As her global fame grew exponentially over the years, Lindsey has, like any public figure, also dealt with a certain degree of meanness and hatred. I don’t need to dredge up any examples of this, but along with her immutable fearlessness on the race track, Lindsey’s never been afraid to say exactly what she feels or to stand up for what she believes in regardless of the emotional blows she’s been dealt. I’ve always admired her for this. Her mental fortitude has always been at least as stalwart as her physical resilience.
The night after her hard-earned Olympic gold medal in 2010, after numerous glasses of gold flake-infused champagne, I sat with Lindsey and the late, great Hank McKee of Ski Racing in a far corner of her victory party in Vancouver. Although my memory is hazy, I recall countless strangers accosting Lindsey for selfies and mindless banter and sensed that the Olympic champion, while overjoyed, might have been a bit overwhelmed. I couldn’t help but feeling privileged that she was hiding out in the back with me and Hank.
Sadly, my online written coverage of her 2010 Olympic success has disappeared from the FIS and Ski Racing Websites, but there is some janky footage out there in cyberspace – this silly video I made during a car ride in Cortina d’Ampezzo just before the Games and this video with her mom the night before she landed gold.
It was thrilling to be in the thick of it when Lindsey overtook Goetchl’s record in 2011, landing her 47th victory (that would become 82 before it was all said and done), also for the first World Cup giant slalom victory of her career that same year, after which I got to interview her on live TV (captured here at Universal Sports).
My FIS World Cup job ended after 2012, but I continued to document Lindsey’s struggles and triumphs. Every time we’ve crossed paths, even when months or years had passed and I’d wondered if she’d remember me, Lindsey’s started off the conversation with a big hug. I was there for her bittersweet comeback on home snow at the 2015 World Championships in Beaver Creek after missing the previous Olympic season, her return at the 2017 World Championships and the charitable foundation she launched to help young girls fulfill their own personal dreams. We met up last November as she outlined her (yet to be foiled) plans for her final season and I provided an instructional guide to the last race of her career, in which she, impossibly, on the heels of yet another devastating crash, managed once again to triumph, winning one final medal.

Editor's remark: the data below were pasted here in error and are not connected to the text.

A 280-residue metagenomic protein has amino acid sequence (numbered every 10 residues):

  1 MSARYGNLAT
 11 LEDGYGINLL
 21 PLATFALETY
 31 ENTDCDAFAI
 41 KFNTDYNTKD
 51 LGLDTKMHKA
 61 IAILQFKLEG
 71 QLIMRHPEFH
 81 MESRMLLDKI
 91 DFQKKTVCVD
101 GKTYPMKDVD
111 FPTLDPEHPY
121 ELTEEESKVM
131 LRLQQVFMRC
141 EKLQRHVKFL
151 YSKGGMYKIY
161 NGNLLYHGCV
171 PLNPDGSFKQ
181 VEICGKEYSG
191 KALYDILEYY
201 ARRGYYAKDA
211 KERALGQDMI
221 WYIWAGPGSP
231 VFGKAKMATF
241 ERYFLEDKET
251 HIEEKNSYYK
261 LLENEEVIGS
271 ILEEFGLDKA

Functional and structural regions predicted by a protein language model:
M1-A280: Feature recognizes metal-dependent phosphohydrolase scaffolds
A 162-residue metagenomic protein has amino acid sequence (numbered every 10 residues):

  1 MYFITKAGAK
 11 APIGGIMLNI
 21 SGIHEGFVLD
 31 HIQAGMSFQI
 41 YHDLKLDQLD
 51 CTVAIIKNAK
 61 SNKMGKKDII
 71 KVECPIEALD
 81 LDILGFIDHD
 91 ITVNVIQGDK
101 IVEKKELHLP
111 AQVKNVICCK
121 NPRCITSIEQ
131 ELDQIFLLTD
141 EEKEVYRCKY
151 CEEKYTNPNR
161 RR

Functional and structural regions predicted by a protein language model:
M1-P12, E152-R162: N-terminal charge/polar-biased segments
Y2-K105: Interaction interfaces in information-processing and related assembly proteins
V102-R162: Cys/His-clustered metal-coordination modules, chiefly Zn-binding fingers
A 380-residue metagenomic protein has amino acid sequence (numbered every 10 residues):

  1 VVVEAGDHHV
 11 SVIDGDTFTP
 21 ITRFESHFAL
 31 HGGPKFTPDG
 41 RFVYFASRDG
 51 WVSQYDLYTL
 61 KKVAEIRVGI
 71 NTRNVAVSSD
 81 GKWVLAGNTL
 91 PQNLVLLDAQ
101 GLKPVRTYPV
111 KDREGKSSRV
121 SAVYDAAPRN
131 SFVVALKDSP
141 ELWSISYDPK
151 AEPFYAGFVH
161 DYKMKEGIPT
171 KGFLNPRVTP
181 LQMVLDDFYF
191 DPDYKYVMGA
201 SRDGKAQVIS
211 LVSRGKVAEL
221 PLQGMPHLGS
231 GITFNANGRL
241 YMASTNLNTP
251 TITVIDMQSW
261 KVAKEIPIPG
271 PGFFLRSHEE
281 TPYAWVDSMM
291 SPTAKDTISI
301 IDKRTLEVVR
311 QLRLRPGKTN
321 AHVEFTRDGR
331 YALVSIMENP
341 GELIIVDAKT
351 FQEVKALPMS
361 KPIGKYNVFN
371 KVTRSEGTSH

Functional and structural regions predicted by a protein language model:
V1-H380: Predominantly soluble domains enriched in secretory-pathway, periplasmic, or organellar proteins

While it felt truly amiss to not be on site to witness this final performance, it was heartwarming to see her end things on such a joyful note. She seems genuinely happy … and I can’t think of anyone who deserves it more.
It’s been a true honor covering the career of this great champion. Lindsey’s talent, work ethic and heart are truly unparalleled. I hope I get to stand next to her again sometime, somewhere. There is no doubt in my mind that her next step, painful as it may be, will be extraordinary. Because that’s how she rolls.

Tuesday, July 3, 2018

The best of Copenhagen and Stockholm

(Highlights of our two-week trip in Denmark and Sweden) 
During the longest ride day of our self-guided bike tour, we were sitting down to an afternoon “reward” beer in the Swedish harbor town of Hoganas, chatting with the young server, who was a native of the area. She said, “which do you like better, Denmark or Sweden?” 
At this early point in the trip, neither of us had to ruminate much before answering, “Sweden.” She said she preferred Copenhagen to Stockholm because it was “more cultural” and Stockholm was “more uptight.” Both Danes and Swedes have an amazing grasp of English. They seamlessly use words like “uptight” in native speaking fashion. The only Swedish or Danish words I now know are the easy greeting of "hey" or "hi," as well as "tak" (thanks) and "ol" (beer). 
I stand by my assessment from the whirlwind trip to Sweden in March that Swedes are by far the friendliest Europeans I’ve come across. Also, Sweden, though expensive, has nothing on Denmark. Perhaps the worst surprise of the trip was how insanely pricey things were in Copenhagen and surrounding towns (we went to Helsingor, Hillerod and Roskilde). From $22 cocktails to $30 basic dinners (per person), Copenhagen in particular is on par with Zurich, which is often ranked as the priciest city in Europe (we spent a couple of hours there on the return – took a quick train to the city center to stroll by the lake). 
Besides that, the food was a little better in Sweden, though the standard Danish lunch item – smorresbrod, a pile of small shrimp and fried fish on a piece of rye bread drowning in mayonnaise (they love to drown things in mayonnaise) – was pretty tasty. 
All told, it was a fantastic trip, and by the time we had more time in Copenhagen, we absorbed its many charms. The service in restaurants and in the hotel was generally a little brusque, but Danes overall were extremely helpful, as there were at least three instances in which we were accosted by strangers on the street asking if they could help find the way when we were obviously struggling. They also have fantastic beer, as we discovered by taste testing about 300 varieties.